Selna's premise: that "Oakland offers the best opportunity in the Bay Area for building much needed housing and for building it right - so that it is affordable to middle- and low-income residents."
But while there's some good news about Oakland's current efforts, there are also some reasons to ask for more from policy makers. "The good news is that the City of Oakland is starting to implement smart-housing policies as development economics are reaching a point where it makes sense for investors, lenders and developers to choose Oakland over other options. Meanwhile, several affordable housing projects developed by nonprofits are under way."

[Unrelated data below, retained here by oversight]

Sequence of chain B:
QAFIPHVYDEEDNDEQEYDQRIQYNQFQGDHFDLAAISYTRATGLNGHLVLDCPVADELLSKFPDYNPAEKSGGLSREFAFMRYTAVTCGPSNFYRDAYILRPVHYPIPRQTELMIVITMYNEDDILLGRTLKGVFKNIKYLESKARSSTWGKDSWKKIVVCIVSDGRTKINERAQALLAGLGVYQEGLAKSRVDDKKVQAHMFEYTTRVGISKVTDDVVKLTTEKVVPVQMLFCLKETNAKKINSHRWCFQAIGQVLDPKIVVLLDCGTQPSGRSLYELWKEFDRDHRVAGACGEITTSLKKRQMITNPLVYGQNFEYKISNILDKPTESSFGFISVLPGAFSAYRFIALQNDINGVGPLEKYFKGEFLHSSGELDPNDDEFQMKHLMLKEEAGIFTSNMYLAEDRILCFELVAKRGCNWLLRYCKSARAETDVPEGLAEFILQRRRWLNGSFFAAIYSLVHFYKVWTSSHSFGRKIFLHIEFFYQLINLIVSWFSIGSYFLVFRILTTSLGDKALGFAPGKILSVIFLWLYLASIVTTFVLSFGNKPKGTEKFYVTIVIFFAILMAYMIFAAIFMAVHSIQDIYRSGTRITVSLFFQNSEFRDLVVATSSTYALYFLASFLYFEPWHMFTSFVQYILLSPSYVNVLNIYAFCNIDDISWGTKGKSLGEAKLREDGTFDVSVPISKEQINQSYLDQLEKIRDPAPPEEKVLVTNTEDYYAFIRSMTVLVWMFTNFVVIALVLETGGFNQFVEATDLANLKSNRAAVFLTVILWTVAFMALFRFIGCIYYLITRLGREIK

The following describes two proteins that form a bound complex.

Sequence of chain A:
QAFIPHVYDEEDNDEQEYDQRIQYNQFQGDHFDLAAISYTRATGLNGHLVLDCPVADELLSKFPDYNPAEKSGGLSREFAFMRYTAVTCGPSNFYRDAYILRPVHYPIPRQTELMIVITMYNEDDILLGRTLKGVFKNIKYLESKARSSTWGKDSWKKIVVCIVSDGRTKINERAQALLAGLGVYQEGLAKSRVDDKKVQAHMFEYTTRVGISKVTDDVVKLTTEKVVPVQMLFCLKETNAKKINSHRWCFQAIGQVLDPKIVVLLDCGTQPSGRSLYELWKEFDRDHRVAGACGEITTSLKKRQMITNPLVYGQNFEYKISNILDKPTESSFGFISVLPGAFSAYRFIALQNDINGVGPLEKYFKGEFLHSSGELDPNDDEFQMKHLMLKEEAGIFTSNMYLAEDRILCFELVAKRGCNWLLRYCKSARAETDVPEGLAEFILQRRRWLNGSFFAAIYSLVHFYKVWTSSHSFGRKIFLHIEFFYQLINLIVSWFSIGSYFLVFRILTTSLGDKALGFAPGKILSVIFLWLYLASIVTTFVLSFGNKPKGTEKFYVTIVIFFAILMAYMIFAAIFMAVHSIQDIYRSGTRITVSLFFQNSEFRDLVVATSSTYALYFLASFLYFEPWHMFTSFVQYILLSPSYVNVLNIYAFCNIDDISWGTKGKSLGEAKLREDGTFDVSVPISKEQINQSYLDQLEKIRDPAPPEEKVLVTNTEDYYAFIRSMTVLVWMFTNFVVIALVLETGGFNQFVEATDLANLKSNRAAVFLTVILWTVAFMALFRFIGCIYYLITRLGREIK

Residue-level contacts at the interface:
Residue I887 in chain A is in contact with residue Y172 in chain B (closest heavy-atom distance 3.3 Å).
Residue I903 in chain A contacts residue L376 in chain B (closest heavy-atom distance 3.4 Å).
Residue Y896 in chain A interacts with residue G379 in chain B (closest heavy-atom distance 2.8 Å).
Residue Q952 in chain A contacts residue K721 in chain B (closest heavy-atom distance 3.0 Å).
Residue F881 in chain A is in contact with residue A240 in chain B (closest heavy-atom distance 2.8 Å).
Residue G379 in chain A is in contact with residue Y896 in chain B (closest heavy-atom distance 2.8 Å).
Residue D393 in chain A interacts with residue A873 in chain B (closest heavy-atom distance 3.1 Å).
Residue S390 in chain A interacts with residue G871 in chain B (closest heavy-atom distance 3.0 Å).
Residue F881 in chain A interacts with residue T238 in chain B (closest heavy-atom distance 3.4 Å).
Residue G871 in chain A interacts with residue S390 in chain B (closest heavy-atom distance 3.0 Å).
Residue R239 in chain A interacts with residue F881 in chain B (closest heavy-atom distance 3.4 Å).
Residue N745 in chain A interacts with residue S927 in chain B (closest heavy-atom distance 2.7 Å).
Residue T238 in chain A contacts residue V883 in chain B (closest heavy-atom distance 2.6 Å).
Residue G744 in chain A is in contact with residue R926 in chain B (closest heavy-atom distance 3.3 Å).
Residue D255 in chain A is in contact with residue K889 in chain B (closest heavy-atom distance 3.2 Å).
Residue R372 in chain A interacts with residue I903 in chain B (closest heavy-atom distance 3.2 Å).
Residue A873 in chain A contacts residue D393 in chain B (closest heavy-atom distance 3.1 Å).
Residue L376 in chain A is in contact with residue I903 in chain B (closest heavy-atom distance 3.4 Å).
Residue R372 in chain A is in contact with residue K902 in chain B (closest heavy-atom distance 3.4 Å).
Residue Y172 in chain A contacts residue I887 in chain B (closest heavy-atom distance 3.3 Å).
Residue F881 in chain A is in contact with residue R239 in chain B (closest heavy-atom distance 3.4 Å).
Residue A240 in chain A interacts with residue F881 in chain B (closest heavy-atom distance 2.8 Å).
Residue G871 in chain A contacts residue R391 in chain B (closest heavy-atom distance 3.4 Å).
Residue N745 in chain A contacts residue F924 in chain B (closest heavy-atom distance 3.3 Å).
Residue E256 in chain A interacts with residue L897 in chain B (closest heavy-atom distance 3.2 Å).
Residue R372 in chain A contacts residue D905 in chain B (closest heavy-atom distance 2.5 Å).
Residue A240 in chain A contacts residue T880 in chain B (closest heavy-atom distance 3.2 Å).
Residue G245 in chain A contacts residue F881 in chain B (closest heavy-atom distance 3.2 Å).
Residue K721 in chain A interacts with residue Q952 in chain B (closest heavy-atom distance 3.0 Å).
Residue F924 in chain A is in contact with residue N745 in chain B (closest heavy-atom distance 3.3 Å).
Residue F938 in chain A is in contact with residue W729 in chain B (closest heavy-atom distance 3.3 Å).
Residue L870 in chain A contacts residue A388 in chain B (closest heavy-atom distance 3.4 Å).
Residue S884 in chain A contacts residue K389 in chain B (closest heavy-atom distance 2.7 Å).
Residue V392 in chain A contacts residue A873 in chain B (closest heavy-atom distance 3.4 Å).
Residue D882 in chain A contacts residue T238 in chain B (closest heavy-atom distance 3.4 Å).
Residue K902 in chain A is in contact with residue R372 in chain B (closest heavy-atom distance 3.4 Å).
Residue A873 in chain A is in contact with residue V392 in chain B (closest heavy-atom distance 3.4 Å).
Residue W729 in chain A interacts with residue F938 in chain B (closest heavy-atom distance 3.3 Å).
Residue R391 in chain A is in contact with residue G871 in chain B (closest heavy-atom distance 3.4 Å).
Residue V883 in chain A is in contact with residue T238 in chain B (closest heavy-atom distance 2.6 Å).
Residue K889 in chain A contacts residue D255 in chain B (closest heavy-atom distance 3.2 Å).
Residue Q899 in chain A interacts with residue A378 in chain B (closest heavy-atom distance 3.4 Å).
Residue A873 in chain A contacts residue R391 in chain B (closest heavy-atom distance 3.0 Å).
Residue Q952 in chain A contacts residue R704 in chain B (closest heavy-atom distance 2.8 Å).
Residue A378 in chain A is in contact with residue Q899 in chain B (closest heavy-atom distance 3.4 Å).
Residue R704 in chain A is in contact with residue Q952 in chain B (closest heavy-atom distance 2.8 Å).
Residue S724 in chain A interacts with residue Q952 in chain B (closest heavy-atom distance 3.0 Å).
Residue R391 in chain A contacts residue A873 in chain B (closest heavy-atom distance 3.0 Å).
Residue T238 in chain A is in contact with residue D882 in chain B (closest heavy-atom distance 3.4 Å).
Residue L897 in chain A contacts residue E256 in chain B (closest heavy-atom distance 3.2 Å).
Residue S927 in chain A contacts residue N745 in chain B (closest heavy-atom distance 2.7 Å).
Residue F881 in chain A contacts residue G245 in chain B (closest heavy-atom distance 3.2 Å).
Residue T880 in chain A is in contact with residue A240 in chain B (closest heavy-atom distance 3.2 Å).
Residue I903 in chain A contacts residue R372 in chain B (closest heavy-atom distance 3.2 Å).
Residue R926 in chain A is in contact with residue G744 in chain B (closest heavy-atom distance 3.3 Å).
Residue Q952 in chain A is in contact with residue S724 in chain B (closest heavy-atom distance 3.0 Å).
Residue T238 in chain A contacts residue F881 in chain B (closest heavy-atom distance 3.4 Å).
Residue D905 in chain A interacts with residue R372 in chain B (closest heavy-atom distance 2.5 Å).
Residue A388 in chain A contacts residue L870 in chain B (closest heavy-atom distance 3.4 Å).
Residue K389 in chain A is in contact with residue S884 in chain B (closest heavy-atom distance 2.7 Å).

On the other hand, "so far, only one candidate for mayor in the coming November election - Mayor Jean Quan - has listed housing construction as a top priority. Even so, her plan is so vague as to be meaningless."
As for recent policy changes, and what's left to be done, according to Selna: "The city's newly created area-specific plans (see box) are a great start. They give developers details: where and how high they can build housing, the allowed commercial uses, and architectural design guidelines."
The article then goes on to list a few suggested modifications of the planning code and permitting process to further encourage development.